Here is a list of jobs to do in the garden this month:

Weed regularly to prevent weeds setting seed for next year.

Water copiously if we have a dry spell.

Harvest crops while they are in peak condition.

  • Make preserves such as jams and chutneys or cook and freeze batches of soup or sauce.
  • Dry onions, garlic and shallots for winter storage. Lift and lay them out somewhere well-ventilated and dry for two or three weeks. They can then be stringed, click here to find out how to do this. Any onions that show signs of mould or rot should be eaten straight away because they will not store.


  • Winter hardy salads such as lamb’s lettuce, land cress, winter purslane (Claytonia perfoliata) and winter lettuces
  • Chard, leaf beet and perpetual spinach
  • Spring cabbage
  • Green manures for vacant plots to protect the soil and build fertility. We use winter tares (Vicia sativa) and Phacelia tanacetifolia.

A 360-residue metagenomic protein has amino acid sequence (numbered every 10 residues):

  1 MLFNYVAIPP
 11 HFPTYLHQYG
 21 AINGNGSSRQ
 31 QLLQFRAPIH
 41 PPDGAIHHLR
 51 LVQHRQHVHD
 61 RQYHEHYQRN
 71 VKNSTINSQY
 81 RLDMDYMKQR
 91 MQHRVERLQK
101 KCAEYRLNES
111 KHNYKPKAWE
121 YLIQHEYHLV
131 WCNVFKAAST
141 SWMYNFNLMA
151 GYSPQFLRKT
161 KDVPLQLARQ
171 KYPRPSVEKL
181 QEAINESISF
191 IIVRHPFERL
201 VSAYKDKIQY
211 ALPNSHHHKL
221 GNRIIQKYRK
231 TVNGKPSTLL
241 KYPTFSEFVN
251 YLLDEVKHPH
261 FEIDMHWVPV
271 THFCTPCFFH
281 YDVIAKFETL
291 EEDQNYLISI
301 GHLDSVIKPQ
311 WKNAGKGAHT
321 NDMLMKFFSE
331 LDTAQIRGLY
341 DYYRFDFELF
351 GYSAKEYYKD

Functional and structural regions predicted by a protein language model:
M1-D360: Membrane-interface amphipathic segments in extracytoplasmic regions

Order onions, garlic, broad beans and peas for autumn sowing.

Feed tomatoes every couple of weeks with a high potassium tomato fertiliser. Remove a proportion of the lower leaves to allow greater air circulation, this discourages disease. Pinch out side-shoots and nip the top out of the plant once four trusses of tomatoes have developed.

Practice good hygiene. Be vigilant; remove dead or diseased plants and foliage quickly to prevent spread the spread of disease.

Erect nets to protect winter crops from hungry pigeons. Be prepared, even if your brassicas are not being attacked now, when winter arrives there is very little else for pigeons to eat so plants are very vulnerable.

Summer prune trained fruit trees such as espaliers, cordons or fans to maintain their shape and productivity. The exact timing depends on how the new growth is developing. Initially new shoots are soft and flexible, through the season they become stiff and woody. Summer pruning should be carried out when the bottom third of the new shoots is stiff and woody. To find out how to summer prune your fruit trees click here.

Prune summer fruiting raspberries once the fruit has been picked. Cut the old canes to ground level; leave the new shoots to fruit next year. For more information on pruning raspberries click here.


Prune raspberries